"It eats fish and also rice."
饭 can mean "meal" or "rice" so in this situation 米饭 would be less ambiguous and it can mean both. My assumption would be that the parallel structure with 也 may hint more towards rice
吃饭 means: “to eat a meal" . Remember the casual "Hello" favored between good friends: "吃饭了吗？“ "Did you eat?" (meaning:" if you didn't, let me fix you something . . ."). I'll post this above as well...
Yea, it's kind of confusing but it's one of those things where you just have to figure out whether they mean "eat rice/a meal" or "eat". 米饭 does mean rice but it's not commonly used.
We are not studying 孔子 's（Confucius) 论语 (Analects) here.... What I mean is: we should not have to scratch our head for 20 minutes, while the choice doesn't even display 我 。。。 It just shows 它。。。 which means we are to believe it's a cat, or a dog who's eating fish... And rice? Hahaha!!! Sorry, I'm having fun here . . . I would also recommend that our honorable sponsors review the PinYin marks on some of the words: for instance, "Fū" and "Fù" are two very different words, and the Audio is misleading... No sweat, this is by and large a very very useful learning method, and I am very grateful for the chance to use the program!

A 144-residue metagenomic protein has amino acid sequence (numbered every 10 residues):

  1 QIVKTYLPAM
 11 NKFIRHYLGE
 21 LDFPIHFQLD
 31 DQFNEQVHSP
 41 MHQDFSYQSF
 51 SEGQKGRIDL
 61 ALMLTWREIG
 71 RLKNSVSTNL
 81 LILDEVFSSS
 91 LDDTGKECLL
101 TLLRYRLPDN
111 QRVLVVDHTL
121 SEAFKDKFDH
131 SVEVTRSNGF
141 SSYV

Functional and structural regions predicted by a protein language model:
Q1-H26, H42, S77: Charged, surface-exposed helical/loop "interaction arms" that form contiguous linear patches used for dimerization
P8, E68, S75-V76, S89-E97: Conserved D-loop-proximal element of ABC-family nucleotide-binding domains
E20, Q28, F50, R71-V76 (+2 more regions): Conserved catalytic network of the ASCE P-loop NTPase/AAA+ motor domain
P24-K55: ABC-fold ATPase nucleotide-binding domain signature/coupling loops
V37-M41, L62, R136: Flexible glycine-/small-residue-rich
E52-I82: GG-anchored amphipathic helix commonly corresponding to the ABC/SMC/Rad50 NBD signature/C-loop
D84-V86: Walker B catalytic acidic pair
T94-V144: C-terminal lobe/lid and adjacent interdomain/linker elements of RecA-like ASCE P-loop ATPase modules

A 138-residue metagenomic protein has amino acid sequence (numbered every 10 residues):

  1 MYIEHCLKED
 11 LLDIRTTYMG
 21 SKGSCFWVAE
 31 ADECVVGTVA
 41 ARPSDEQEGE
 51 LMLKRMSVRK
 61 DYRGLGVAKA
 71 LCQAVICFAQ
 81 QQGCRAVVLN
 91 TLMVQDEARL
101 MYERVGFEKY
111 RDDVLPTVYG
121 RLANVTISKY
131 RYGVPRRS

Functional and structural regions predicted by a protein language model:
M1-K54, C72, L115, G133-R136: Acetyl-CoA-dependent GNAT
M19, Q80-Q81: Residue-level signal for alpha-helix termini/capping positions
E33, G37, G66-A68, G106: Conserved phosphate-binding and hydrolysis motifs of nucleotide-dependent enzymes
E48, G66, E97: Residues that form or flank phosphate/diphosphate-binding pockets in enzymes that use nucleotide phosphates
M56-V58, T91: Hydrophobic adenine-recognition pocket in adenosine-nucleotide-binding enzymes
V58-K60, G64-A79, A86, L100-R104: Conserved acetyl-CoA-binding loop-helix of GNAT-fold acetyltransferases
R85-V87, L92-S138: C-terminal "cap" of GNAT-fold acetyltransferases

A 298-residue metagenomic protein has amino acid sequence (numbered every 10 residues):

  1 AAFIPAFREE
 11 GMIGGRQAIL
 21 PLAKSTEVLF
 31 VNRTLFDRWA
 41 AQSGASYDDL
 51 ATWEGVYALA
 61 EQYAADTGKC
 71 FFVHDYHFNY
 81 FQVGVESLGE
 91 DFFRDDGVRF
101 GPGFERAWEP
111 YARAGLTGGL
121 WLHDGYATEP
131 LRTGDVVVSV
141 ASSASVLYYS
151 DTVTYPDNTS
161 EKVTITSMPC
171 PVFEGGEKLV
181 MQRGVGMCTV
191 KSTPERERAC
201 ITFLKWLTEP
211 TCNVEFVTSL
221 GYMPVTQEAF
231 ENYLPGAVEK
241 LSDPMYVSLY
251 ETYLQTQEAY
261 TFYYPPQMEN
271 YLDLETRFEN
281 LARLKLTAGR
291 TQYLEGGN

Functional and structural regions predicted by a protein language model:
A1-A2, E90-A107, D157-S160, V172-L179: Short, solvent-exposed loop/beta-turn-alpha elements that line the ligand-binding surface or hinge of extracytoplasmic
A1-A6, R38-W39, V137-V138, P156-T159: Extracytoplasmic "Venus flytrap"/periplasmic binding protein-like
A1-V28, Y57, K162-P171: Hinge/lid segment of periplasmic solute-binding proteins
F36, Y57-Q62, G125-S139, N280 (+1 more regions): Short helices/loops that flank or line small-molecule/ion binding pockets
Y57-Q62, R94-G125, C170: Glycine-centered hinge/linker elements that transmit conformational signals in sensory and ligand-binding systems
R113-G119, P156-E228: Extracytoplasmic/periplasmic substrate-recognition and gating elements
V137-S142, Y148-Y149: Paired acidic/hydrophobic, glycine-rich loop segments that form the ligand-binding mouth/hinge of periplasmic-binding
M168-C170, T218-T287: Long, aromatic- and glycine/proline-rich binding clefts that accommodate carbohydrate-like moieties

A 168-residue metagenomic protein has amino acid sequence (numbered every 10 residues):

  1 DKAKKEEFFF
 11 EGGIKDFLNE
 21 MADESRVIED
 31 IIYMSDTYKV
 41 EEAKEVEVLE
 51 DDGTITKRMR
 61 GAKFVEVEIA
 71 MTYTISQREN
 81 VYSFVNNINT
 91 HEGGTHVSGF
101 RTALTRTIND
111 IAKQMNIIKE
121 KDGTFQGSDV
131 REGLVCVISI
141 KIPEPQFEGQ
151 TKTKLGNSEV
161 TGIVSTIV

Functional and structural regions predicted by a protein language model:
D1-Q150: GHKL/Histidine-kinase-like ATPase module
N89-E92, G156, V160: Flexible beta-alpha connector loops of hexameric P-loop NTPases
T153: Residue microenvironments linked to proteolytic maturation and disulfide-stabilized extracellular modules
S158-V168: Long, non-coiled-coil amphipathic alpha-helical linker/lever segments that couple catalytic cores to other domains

I guess if we're being completely literal: "It eat fish, also eat rice." (But of course, this is terrible English and should never be translated as such!)
hahaha!!!! funny . . . . . you're right!!! choices are again not appropriate for a "correct" answer.....
Regarding 吃饭 。 。 。 吃饭 means: “to eat a meal" [米饭 "mifan" means "cooked rice"] . Remember the casual "Hello" favored between good friends: "吃饭了吗？“ "Chifan le ma?" or "吃了吗？" "Did you eat?" (meaning:" if you didn't, let me fix you something . . ."), to which most people respond: "吃了， 吃了！“ ， ‘Yeah, I did, " or if they are actually hungry (?), "还没有“ hai mei you" "not yet".... Might this "eat/not eat" expression gotten used a lot during the catastrophic famine of the 1950's? It would be interesting to know . . .Oh Chinese is sooo fun!
It should also be accepted to formulate the sentence the other way around "it eats rice and also fish"
Your version of tā refers to he or him. The phrase uses "it", also pronounced tā but means something non-human usually, or inanimate.